A: I don’t follow the TSX – it is a junior market that is resource-based but also heavily weighted in the 5 big banks. Between these two polar opposites is a hodge-podge of companies in various industries. Canada attracts foreign capital when commodity prices are rising. Also, the weakness in the US banking system has increased ownership in our banks. When we invest in Canadian stocks we are really investing in just the stocks themselves and their individual characteristics, without any regard to the Canadian market in total.

Q: Given the glut of inventory in natural gas and crude sitting at approximately $75, what are your thoughts and predictions regarding the energy sector going forward?

A: We invest in individual companies. So though the outlook for oil and natural gas prices is unappealing to us, we will invest in energy companies if the growth and profit stories triumph over the weak commodity backdrop. Also, as hedge fund managers, we have no problem short-selling oil and natural gas through the futures markets (as we do), or individual companies and ETF’s that are really just proxies for the commodities.

Q: Given that cyclical stocks have outperformed defensives in this rally since March 2009, can you please highlight one sector among Canadian stocks (e.g. can be financials, energy stocks, technology, resources etc.) that you believe to be overbought and due for a correction and one sector that you believe to be oversold and due for a bounce and why?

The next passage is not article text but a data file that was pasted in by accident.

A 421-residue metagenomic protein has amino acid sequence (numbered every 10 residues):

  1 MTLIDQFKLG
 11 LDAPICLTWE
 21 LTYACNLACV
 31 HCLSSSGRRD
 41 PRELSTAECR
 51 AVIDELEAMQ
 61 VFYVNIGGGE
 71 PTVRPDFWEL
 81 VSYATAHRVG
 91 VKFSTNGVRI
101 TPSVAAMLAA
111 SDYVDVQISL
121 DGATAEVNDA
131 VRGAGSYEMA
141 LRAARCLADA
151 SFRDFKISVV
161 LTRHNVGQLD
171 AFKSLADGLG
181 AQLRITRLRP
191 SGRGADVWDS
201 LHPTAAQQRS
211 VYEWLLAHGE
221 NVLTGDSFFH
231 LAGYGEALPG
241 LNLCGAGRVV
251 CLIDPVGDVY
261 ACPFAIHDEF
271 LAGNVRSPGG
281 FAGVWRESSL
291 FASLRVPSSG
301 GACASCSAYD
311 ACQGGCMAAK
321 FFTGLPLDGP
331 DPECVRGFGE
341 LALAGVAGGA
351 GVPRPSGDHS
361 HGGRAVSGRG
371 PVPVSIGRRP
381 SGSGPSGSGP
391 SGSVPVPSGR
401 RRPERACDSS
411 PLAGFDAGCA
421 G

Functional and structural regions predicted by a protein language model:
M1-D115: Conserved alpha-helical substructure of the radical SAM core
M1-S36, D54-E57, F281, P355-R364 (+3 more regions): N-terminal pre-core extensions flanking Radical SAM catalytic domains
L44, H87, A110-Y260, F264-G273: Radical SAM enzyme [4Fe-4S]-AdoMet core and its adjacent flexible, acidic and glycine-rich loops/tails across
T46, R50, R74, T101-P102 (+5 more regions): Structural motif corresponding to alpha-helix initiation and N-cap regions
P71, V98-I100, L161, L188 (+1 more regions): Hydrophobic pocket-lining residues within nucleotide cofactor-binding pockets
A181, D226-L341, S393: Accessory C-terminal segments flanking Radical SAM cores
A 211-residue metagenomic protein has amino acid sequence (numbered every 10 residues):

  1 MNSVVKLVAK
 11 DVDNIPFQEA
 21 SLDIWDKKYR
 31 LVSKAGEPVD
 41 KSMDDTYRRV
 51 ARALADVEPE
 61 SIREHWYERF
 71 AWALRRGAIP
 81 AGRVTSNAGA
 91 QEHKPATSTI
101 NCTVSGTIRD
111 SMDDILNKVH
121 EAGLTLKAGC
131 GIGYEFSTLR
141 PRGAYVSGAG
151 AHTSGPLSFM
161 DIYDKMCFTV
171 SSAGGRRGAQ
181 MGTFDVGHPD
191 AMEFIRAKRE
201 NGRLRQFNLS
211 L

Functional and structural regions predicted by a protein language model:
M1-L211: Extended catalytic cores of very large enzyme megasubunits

A: Clearly, in Canada, the obvious sector that is a candidate for being overbought (short-term) is precious metals. The only other one that I would consider overbought is our banks. With such a strong advance, identifying an oversold sector is hard. But one could argue that energy services has underperformed and could offer good value as the operators reposition themselves and their equipment in more attractive markets (such as international, shale plays, etc.).

Q: Lastly, can you please highlight 1-2 stocks/themes that you think offers the best value moving forward and your reasons for liking it?

A: Despite gold stocks being extended, the fact that gold is well north of $1000 an ounce means that there are many gold resources around the world that are economic now, versus just over two years ago when gold was sub-$700. Even if gold corrects to $1000 (down almost 20% from the high), these resources can be brought into production and generate good cash flow and IRR’s. We spend a lot of time these days looking for junior companies that are drilling up precious metal properties, and reporting exciting results – but haven’t gone through the roof yet. A second theme is how technology has improved the economics of developing oil and gas fields. A few cycles back companies discovered horizontal drilling. Now they have discovered new ways of fracturing the rock off the horizontals. As a result, formations like the Bakken, the Montney, the Cardium, the Viking and the Shaunavon (all well-known prior to this) suddenly have an appeal they never had before. The companies that play in this new high-tech world of energy exploration have been and will continue to be big winners.

Thank you Mr. Braun!